This growing stratification of national-index performances has big implications for European investors. Having just suffered such intense selloffs, vast pools of European capital are sitting on the sidelines in cash. And this cash is yielding next to nothing thanks to the world’s central banks manipulating interest rates down to punitively-low levels. As the fear from this selloff passes, capital will migrate back into stocks. And the US stock markets now look much healthier and stronger than the European ones.
While Washington has a terrible spending and debt problem too, there are no fears that the United States will fracture apart or that the US Treasury can’t meet its obligations. So there is a good chance that some sizable fraction of European stock investors will tire of all their local scares and start moving capital into US stocks. Investors chase performance. And not only has the SPX had the best for much of this bull, it is holding up far better than any of the major European stock indexes. This is very bullish for US stocks.
Armed with this longer-term perspective on how the US and European stock markets compare and interact, we can finally delve into the recent sharp correction. This last chart re-indexes each national stock index to 100 on April 29th, 2011, the latest post-panic high in the S&P 500. While these indexes followed similar trajectories in this selloff’s initial slow grind lower in May and June, divergences accelerated in July.
While it was the US that was mired in an intense and acrimonious political debate about Obama’s massive federal-government growth, the French stock markets were the ones that started selling off. I wasn’t watching the CAC 40 in July, so I don’t know what the catalyst for this initial selling in France was. But more recently, fears about French banks drove the sharp selling in this country. Traders worried about their derivatives exposure, Greek bonds exposure, downgrade risks, and abilities to raise capital.
Finally in late July, the fears of a potential US technical default if Washington couldn’t reach a debt-ceiling deal started dragging the SPX lower. And the European markets followed the global leader, as usual. The UK and Germany mirrored the SPX’s losses on a percentage basis nearly perfectly, but starting from a lower base France got hammered. As the SPX spiraled lower on a crappy, small, gimmicky, future-loaded debt-ceiling deal, European stock markets followed so Europe fears intensified.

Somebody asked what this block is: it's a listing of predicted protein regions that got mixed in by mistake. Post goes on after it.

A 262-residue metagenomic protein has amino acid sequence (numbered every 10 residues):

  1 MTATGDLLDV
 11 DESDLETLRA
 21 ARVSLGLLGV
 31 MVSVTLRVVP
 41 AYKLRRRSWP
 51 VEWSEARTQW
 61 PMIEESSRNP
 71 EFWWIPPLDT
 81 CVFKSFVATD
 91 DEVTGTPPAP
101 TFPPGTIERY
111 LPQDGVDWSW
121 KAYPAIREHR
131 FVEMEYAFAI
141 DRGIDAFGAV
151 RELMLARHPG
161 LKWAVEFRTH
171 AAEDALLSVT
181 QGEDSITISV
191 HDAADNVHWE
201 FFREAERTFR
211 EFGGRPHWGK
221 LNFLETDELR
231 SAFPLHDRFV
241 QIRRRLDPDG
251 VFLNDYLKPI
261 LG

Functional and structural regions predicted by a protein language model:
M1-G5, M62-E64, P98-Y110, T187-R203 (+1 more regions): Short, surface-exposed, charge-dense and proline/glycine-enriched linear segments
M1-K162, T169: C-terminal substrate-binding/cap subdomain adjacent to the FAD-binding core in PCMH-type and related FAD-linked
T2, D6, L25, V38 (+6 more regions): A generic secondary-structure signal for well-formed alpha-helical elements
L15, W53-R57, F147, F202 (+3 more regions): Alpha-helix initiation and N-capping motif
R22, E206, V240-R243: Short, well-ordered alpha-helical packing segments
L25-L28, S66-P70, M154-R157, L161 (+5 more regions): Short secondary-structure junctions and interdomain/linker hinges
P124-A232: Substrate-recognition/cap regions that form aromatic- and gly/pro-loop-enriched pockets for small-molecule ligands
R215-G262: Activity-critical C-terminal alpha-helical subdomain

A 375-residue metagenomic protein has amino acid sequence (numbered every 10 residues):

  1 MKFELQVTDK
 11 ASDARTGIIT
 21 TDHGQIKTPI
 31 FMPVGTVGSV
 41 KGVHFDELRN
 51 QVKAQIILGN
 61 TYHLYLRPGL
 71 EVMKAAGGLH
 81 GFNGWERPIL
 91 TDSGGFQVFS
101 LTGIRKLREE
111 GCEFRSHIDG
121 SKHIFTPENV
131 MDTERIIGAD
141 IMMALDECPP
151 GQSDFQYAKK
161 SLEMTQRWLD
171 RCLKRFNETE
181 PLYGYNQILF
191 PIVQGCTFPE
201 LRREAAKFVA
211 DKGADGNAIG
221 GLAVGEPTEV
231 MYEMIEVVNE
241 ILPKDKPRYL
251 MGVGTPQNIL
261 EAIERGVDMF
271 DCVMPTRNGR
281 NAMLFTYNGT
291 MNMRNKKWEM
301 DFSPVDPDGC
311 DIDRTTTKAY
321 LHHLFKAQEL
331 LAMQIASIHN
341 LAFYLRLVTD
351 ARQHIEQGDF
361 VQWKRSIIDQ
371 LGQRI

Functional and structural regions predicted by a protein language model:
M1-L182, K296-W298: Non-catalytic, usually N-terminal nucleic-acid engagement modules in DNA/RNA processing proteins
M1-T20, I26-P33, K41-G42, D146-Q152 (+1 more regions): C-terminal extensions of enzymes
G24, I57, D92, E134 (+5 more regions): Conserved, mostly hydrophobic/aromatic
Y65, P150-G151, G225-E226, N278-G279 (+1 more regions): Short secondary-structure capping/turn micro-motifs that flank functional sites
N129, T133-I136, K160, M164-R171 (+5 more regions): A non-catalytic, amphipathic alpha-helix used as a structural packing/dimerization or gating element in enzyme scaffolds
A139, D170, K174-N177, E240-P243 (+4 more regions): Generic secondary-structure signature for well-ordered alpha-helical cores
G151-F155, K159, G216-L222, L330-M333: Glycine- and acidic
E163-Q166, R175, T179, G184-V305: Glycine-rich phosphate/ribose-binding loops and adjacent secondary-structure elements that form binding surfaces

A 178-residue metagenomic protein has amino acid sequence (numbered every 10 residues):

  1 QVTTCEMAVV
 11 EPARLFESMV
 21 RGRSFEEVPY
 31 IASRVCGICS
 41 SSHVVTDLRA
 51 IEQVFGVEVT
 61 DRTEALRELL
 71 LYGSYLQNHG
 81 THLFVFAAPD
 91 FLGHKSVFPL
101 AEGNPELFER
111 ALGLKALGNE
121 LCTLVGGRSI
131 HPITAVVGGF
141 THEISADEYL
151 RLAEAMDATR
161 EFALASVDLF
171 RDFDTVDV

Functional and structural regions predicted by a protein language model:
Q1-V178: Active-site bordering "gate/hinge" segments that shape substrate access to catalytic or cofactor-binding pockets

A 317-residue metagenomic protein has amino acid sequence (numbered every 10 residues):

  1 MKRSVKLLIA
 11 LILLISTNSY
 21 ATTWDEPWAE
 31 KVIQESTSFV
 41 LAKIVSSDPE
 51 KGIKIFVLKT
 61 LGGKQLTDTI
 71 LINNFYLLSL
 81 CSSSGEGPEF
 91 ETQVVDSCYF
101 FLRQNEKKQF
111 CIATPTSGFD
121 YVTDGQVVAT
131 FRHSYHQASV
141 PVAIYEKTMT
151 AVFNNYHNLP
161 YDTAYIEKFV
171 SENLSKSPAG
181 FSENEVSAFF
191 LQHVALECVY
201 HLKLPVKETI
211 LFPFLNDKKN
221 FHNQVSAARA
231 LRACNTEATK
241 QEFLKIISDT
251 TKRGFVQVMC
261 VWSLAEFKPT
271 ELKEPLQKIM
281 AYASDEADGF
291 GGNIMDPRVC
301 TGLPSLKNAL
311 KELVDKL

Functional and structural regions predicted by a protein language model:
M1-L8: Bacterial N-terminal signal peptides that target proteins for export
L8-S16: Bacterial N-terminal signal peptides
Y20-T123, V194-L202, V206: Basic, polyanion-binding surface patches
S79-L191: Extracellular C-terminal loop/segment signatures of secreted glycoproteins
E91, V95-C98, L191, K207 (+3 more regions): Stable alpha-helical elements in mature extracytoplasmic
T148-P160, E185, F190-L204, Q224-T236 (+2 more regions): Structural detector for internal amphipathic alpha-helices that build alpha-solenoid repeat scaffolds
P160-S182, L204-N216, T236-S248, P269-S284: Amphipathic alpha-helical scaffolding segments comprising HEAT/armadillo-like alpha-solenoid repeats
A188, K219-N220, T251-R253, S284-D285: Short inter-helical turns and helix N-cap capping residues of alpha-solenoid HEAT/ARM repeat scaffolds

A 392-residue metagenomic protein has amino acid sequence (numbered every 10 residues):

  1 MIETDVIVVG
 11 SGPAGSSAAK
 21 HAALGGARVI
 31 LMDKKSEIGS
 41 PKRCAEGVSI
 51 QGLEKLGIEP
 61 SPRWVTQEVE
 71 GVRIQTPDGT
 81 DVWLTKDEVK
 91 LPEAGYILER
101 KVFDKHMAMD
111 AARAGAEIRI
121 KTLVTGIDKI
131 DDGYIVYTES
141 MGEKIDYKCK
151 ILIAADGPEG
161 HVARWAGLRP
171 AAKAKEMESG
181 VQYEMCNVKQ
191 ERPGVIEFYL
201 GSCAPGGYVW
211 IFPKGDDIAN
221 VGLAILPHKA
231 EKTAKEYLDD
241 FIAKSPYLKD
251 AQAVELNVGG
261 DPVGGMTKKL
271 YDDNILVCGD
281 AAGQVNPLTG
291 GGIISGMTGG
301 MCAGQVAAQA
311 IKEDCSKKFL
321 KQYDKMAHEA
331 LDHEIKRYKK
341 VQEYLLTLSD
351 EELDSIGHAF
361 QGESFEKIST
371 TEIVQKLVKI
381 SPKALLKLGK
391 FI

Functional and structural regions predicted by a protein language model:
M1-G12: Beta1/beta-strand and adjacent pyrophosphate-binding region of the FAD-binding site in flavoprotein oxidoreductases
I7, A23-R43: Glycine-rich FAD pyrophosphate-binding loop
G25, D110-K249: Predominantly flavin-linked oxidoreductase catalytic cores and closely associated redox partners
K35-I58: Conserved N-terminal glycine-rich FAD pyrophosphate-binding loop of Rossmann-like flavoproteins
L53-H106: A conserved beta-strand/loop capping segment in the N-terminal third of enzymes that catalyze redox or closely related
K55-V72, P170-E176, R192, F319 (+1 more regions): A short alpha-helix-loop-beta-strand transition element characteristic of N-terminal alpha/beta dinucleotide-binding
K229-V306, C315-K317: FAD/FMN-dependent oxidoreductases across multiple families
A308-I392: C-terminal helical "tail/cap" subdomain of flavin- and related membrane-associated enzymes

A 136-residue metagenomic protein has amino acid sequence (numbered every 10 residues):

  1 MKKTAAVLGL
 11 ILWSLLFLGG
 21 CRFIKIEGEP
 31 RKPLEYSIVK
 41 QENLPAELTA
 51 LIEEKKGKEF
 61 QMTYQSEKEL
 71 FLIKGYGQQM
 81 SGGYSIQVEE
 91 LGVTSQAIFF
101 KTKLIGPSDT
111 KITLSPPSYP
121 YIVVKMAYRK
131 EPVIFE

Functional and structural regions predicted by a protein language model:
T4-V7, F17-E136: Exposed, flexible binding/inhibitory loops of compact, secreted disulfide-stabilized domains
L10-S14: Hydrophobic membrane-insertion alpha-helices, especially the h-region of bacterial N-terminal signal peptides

The SPX and FTSE bottomed soon after in early August, just after the enormous 6.7% SPX plunge the first trading day after Standard & Poor’s downgraded Washington’s Treasuries for the first time ever. But if you recall from the previous chart, this bottoming was much more impressive for the SPX. It bounced at much higher bull-to-date-gain levels than the FTSE, despite them following a similar bottoming and recovery pattern since.
But meanwhile Germany and France continued cascading lower and ignoring the strengthening SPX. You’ve heard all the reasons in the news lately. They include fears that Germany and France are going to refuse to continue bailing out Greece, fears that European banks have too-heavy exposure in Greek sovereign debt, and fears internal political pressures will fracture the European Union and scuttle the euro. The net result is this stunning recent divergence in the elite national indexes seen above.
Although the US and UK bottomed right away in early August, Germany and France were still hitting new correction lows this week! And while the SPX and FTSE selloff-to-date losses of 17.9% and 17.8% were merely healthy bull-market-correction magnitude, the CAC and DAX have lost a mind-blowing 31.3% and 32.6%! This is well past the traditional 20% threshold used to define new bear markets.
So which trend is going to prevail going forward here? Are Germany and France going to see fear capitulation and start trending higher like the US and UK? Or are the SPX and FTSE going to get sucked down into the sentiment abyss wreaking havoc on the DAX and CAC? For a variety of reasons, I suspect this odd divergence will resolve in favor of the SPX’s uptrend being the winner.